Right Not To Be Subject to Automated Decision-Making: Data controllers must act affirmatively to provide data subjects with access to “at least the right of human intervention,” even in cases where one of the Article 22 exceptions applies. Controllers must provide a “simple way for the data subject to access these rights” that will enable the subject to express his or her view and contest a decision.
Data Controller’s Obligations: Article 22(3) obligates controllers create safeguards to protect the rights, freedoms, and legitimate interests of data subjects; Article 22(b)’s Member State law exception requires any Member State law authorizing processing to include suitable protections for data subjects. The working party suggests that per Article 22 and recital 71, minimum safeguards must provide:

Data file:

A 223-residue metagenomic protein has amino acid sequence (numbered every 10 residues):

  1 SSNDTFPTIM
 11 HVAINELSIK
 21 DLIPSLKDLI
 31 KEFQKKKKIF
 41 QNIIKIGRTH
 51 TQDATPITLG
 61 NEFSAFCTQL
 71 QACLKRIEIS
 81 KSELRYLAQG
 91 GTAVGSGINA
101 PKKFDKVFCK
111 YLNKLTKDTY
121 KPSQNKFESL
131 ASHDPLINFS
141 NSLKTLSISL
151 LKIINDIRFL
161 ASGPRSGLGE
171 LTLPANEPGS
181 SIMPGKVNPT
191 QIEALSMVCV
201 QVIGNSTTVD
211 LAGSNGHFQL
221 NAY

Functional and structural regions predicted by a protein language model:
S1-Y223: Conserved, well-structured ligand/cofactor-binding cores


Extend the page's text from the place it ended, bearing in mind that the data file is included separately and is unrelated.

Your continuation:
- An explanation of the decision reached to the data subject.
- A way for the data subject to obtain human intervention.
- Express their point of view.
- Contest the decision.
Controllers are instructed to carry out frequent assessments on their datasets to check for bias, and “develop ways to address any prejudicial elements.” These measures must be used continuously, not only at the design stage, as the profiling is applied to individuals.
Chapter III: General Provisions for Profiling in General
The new guidelines also address general provisions of the GDPR as they apply to both profiling and anonymous decision-making. The working party discusses the following principles from Article 5(1) in relation to both profiling and automated decision-making, and gives several examples to assist controllers in complying.